Molecular Vision 2024; 30:175-187 <>
Received 27 October 2023 | Accepted 23 March 2024 | Published 25 March 2024

Phenotypic variability observed in a Chinese patient cohort with biallelic variants in the CLN genes

Xin Zhang, Ke Xu, Jie Shi, Yue Xie, Nien Li, Weiyu Yan, Zi-Bing Jin, Yang Li

Beijing Institute of Ophthalmology, Beijing Tongren Eye Center, Beijing Tongren Hospital, Capital Medical University, Beijing Ophthalmology & Visual Sciences Key Lab. Beijing, China

Correspondence to: Yang Li, Beijing Institute of Ophthalmology, Beijing Tongren Hospital, Hougou Lane 17, Chong Nei Street, Beijing, 100730, China; FAX: 8610-65288561 or 65130796; Phone 8610-58265915; email:


Purpose: The neuronal ceroid lipofuscinoses (NCLs) comprise a group of inherited neurodegenerative disorders with thirteen NCL-disease causing genes ceroid lipofuscinosis neuronal (CLN) identified. The purpose of this study was to describe the genetic and clinical characteristics of a cohort of Chinese patients harboring biallelic variants in the CLN genes.

Methods: We recruited 14 patients from 13 unrelated families who carried biallelic variants in the CLN genes. All patients underwent ophthalmic and systematic evaluations, as well as comprehensive molecular genetic analyses. Reverse transcription polymerase chain reaction (RT–PCR) assays were performed to observe the effect of a novel non-canonical splice-site (NCSS) variant on CLN3 pre-mRNA splicing. Eventually, eight patients were followed up.

Results: We detected 21 variants in three CLN genes (CLN3, MFSD8, and PPT1); 13 variants were novel. RT–PCR assays indicated that the NCSS variant c.963–13A>G changed the pre-mRNA splicing, thereby creating an in-frame indel variant p.(W321delinsCPNLR) in CLN3. Diagnoses of neuronal ceroid lipofuscinosis (NCL) and non-syndromic retinal dystrophy (RD) were established in eight patients and six patients, respectively. The patients with NCL showed clinical heterogeneity, from typical phenotypes of CLN3 or CLN7 disease to juvenile- or adult-onset CLN1 disease. All patients experienced early and severe visual loss. A retinal evaluation revealed specific macular striation in 12 of the 14 patients.

Conclusions: Patients with variants in the three CLN genes exhibit varied clinical spectra, which might be related to their genotype. All patients presented relatively unique retinal alterations. Our findings point to a crucial need for genetic analysis for the early and accurate diagnosis of patients with NCL.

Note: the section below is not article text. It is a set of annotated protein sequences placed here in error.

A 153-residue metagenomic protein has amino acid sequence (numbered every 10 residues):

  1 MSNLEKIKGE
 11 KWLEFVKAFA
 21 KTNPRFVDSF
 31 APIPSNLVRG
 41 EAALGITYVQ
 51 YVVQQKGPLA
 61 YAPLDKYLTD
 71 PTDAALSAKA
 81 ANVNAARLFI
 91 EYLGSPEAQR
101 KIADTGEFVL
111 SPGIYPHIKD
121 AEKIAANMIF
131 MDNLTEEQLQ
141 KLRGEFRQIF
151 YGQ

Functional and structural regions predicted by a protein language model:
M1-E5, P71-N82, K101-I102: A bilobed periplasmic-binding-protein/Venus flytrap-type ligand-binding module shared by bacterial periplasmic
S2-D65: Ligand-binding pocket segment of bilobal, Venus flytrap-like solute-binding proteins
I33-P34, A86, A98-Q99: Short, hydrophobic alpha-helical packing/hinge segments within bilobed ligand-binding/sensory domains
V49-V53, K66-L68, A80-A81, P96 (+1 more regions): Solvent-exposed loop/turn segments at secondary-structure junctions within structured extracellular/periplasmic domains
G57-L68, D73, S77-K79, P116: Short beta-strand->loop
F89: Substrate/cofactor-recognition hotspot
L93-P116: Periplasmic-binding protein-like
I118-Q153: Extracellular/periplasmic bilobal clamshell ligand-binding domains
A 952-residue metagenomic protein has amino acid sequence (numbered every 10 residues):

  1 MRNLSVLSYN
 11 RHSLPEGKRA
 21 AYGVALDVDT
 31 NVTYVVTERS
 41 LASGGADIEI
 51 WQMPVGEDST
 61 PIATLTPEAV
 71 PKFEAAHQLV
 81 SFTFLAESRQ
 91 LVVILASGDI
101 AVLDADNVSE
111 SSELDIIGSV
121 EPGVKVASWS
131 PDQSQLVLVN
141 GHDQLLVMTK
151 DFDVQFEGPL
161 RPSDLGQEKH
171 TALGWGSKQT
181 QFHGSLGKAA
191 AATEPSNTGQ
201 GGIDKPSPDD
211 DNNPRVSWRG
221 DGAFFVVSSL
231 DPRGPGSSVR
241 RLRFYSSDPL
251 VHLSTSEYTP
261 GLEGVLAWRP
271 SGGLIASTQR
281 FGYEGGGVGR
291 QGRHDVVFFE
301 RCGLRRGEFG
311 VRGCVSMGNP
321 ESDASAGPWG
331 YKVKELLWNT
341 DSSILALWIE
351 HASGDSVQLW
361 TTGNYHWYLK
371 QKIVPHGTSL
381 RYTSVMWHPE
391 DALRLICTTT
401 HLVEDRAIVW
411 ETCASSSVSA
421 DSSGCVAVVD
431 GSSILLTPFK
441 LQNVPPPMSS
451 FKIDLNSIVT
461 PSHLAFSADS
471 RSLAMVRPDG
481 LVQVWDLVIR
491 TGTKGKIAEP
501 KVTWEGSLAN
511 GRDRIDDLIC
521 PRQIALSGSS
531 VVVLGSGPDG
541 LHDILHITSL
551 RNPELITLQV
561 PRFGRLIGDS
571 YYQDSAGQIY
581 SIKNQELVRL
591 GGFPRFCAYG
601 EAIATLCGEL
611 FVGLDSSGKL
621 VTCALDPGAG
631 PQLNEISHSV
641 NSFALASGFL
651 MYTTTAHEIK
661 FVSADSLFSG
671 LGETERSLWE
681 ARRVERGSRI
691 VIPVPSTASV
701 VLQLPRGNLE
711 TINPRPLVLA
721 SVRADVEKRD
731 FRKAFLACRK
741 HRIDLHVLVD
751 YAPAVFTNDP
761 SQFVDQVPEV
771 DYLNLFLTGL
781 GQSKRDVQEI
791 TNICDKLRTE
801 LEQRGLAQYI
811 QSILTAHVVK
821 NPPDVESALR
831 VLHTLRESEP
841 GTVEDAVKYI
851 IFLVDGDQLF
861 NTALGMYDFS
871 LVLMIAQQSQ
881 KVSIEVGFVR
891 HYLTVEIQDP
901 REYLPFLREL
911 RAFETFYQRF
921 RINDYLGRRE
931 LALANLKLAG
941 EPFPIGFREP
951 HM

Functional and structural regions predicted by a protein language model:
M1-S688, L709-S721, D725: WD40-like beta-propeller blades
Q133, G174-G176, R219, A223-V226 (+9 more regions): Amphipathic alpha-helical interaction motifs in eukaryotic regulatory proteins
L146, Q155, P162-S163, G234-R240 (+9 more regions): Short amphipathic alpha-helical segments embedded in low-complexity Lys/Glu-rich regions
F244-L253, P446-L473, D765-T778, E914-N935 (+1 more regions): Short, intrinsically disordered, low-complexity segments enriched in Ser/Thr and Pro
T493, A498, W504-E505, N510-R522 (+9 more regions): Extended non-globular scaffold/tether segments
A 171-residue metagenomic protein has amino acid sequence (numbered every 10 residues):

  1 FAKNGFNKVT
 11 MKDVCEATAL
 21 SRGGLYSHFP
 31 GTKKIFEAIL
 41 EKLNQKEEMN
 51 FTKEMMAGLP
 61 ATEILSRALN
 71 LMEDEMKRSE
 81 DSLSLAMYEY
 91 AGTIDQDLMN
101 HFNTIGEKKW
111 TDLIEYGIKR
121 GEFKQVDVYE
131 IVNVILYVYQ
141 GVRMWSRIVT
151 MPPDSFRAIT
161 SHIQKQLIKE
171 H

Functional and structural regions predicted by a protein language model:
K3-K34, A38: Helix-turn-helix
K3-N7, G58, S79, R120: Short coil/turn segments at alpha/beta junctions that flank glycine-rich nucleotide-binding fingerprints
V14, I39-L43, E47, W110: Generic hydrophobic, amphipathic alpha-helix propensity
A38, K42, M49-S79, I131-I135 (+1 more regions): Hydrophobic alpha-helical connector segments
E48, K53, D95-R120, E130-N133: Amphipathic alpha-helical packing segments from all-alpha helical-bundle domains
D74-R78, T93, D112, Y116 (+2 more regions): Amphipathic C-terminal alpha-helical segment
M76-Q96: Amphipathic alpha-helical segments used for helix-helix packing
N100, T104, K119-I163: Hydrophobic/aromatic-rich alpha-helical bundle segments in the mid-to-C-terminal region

Neuronal ceroid lipofuscinoses (NCLs) comprise a group of inherited neurodegenerative disorders characterized by lysosomal accumulation of ceroid lipopigments [1,2]. Patients with NCLs usually present with retinal degeneration, dementia, motor deterioration, epilepsy, and premature death. NCLs have been classified into infantile (4–24 months), late infantile (2–5 years), juvenile (4–8 years), and adult (13–25 years) forms based on the age of symptom onset [1]. The disorders show high genetic and phenotypic heterogeneity.

Currently, 13 NCL-causing genes ceroid lipofuscinosis neuronal (CLN) have been identified [2]. The genes encode five lysosomal enzymes CLN1/palmitoyl-protein thioesterase 1 (PPT1, OMIM 600722), CLN2/tripeptidyl peptidase I (TPP1, OMIM 607998), CLN5 (OMIM 608102), CLN10/cathepsin D (CTSD, OMIM 116840), and CLN13/cathepsin F (CTSF, 03539); five transmembrane proteins: CLN3 (OMIM 607042), CLN6 (OMIM 606725), CLN7/major facilitator superfamily domain-containing protein 8 (MFSD, OMIM 611124), CLN8 (OMIM 607837), and CLN12/ATPase 13A2 (ATP13A2, OMIM 610513); two cytoplasmic proteins: CLN4/DNAJ HSP40 homolog subfamily C member 5 (DNAJC5, OMIM 611203) and CLN14/potassium channel tetramerization domain-containing protein 7 (KCTD7, OMIM 611725); and one lysosome enzyme 48 chaperone: CLN11/granulin precursor (GRN, OMIM 138945). With these genes identified, NCLs are now grouped into CLN1–8 and CLN10–14 disease subtypes. All the subtypes are transmitted in an autosomal recessive pattern, with the exception of one rare adult onset CLN4 disease that is inherited in an autosomal dominant pattern [2].